• Don’t let you ferret play with or chew on anything made of rubber. This could cause an internal blockage, which can be fatal to ferrets.

Household Hazards

  • Garbage Cans: Ferrets can hide in here and get dumped out, and escape or be crushed, or eat something they shouldn’t.·
  • Electrical and Computer Connections Cords: Ferrets will chew these or pull whatever they are attached to down on themselves.·
  • Box Springs: Ferrets will dig through the backing and get up in there.·
  • Recliners: This is deadly when the chair is closed or opened.·
  • Refrigerators: Many are open in the back and easy for ferrets to get into.·
  • Dishwasher: They like to get in there and lick the food from the plates; always check before running your dishwasher. They can also get behind them.
  • Rocking Chairs: Ferrets can easily be crushed by the chair rockers. Especially watch out for their tails.·
  • Carpets: Look for bumps in your throw carpets before you step. Ferrets love to curl up in dark places.·
  • Chair Cushions: Again, check for bumps before you plop down. The same goes for your bed!·
  • Dryers: This warm, dark place will be the end of your ferret if you turn it on. Always check your dryer before drying your clothes and know where your ferrets are!
  • Laundry Room: Most laundry rooms have a dryer hose which runs to the outside world. Nothing is more natural for a ferret than to dig into the tube, run it and escape.·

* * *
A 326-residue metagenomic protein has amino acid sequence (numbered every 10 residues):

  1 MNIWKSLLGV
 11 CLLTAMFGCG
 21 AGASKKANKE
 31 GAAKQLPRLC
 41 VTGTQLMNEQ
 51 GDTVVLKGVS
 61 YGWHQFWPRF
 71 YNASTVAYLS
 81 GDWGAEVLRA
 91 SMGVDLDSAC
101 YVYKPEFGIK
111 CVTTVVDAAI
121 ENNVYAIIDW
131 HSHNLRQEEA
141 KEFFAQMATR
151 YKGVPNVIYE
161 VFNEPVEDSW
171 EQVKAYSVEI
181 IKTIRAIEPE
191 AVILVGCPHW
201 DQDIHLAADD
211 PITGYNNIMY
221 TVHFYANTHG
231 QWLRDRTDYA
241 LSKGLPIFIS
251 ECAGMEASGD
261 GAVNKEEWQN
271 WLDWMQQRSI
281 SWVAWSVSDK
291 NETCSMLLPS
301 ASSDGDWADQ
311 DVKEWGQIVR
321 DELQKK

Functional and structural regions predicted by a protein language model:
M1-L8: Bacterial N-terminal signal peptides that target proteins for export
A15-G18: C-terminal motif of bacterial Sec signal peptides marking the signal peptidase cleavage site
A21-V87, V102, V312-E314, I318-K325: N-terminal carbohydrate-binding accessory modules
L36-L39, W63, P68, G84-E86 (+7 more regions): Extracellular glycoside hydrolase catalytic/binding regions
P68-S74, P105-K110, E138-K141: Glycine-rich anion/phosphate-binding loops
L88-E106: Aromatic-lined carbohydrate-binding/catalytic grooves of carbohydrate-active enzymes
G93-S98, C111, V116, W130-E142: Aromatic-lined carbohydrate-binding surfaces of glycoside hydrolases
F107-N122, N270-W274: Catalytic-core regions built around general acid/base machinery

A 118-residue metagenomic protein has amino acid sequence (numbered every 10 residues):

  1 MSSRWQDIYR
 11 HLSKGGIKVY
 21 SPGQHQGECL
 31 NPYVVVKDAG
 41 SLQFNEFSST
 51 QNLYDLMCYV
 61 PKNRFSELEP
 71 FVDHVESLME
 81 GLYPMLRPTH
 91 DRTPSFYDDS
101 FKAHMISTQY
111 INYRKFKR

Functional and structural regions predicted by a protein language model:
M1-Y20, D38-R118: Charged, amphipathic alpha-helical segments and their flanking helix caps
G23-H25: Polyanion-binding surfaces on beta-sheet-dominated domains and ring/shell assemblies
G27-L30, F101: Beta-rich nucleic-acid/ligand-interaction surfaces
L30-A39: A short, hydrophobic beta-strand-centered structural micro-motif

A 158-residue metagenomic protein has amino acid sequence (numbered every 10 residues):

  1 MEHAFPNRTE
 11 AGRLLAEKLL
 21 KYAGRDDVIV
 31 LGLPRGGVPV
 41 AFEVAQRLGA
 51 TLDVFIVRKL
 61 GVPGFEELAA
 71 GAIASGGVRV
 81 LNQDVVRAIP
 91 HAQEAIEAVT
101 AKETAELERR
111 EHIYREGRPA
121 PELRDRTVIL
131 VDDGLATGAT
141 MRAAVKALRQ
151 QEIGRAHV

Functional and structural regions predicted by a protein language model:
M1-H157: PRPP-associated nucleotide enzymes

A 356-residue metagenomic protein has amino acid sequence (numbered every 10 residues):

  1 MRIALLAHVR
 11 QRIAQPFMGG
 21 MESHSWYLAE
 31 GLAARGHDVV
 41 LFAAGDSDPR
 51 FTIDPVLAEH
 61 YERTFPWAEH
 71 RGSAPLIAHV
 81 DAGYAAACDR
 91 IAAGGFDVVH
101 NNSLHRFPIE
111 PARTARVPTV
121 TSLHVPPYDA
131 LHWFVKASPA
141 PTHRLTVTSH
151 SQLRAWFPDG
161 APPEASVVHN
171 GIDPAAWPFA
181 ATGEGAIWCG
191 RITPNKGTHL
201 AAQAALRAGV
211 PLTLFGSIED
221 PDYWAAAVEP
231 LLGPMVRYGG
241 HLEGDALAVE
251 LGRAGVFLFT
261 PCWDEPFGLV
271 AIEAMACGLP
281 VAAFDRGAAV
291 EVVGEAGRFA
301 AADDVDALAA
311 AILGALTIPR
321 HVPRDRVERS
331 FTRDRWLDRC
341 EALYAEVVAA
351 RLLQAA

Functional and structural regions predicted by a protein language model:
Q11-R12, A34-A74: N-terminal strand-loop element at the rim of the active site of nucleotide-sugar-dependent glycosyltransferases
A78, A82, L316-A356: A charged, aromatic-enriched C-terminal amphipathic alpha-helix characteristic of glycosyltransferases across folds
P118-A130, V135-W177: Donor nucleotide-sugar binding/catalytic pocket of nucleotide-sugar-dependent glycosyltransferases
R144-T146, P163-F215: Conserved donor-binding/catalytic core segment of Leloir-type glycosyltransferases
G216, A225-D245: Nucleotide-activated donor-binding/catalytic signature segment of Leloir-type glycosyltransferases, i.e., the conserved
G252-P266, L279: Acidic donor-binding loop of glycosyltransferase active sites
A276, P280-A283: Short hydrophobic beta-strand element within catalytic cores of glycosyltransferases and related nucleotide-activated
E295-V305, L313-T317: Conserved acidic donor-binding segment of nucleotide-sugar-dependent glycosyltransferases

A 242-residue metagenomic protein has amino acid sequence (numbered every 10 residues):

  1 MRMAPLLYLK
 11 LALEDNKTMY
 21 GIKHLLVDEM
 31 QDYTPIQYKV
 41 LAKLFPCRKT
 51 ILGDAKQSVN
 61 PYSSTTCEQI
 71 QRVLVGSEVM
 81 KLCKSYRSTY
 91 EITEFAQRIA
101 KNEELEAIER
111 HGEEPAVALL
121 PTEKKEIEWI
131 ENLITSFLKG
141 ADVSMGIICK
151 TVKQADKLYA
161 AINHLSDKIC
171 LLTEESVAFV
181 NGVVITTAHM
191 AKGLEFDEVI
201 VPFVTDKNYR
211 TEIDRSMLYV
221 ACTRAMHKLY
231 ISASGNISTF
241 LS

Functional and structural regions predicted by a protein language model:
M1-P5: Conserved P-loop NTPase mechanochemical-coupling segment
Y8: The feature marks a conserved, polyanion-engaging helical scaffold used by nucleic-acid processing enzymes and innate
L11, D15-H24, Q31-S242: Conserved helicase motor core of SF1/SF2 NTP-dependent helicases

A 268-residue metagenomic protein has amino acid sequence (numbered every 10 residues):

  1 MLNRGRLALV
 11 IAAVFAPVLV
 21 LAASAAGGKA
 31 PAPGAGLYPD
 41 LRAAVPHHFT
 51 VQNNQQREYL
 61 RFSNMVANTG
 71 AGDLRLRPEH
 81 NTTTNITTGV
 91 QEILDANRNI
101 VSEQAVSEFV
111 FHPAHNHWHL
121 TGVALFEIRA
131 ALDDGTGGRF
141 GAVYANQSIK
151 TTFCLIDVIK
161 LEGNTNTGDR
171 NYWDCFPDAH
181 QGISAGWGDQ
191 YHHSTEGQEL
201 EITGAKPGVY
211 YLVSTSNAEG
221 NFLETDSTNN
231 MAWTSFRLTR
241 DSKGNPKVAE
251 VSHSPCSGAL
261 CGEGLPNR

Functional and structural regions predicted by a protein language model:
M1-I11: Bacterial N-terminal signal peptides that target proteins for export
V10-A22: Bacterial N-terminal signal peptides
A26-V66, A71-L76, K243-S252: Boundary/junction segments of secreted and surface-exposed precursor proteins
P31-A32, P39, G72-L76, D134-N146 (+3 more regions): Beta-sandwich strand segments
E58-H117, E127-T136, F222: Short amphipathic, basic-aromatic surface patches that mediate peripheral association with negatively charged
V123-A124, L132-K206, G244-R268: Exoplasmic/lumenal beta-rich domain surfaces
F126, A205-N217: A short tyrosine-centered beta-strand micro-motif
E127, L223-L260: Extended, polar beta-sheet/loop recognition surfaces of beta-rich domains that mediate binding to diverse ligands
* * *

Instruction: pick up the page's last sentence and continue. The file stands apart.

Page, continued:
• Landry Baskets: Your dirty clothes smell good to ferrets so they will often burrow in there. Count your ferrets and know their whereabouts before starting any laundry.·
  • Rubber: You name it, they like it! And it is deadly to them. They have very small intestines and a blockage, if not operated on, will kill them. The list of what they are especially fond of includes: cell phone button, erasers, remotes, Barbie dolls, small toy parts, shoes, flip flops.
  • Under the Sink: A lot of us store chemicals for cleaning under there. Please use child proof locks on all your cabinets and drawers in the rooms you allow your ferrets to access. Also many cabinets have small holes which a ferret can get into and then he is off exploring the underworld of your house. He may or may not remember how to get out! Try to imagine your delight at sawing holes in your living room wall to rescue the ferret!·
  • Shoes/Feet: Besides the obvious of stepping on our delicate ferret friends, we could track weed killer, antifreeze, or any number of harmful things in on our shoes and our ferrets won’t hesitate to try a taste test on anything you track in. Once your shoes are off…do you have any medication on your feet such as athlete foot medication? That’s deadlier to ferrets than it is to athletes foot fungus.·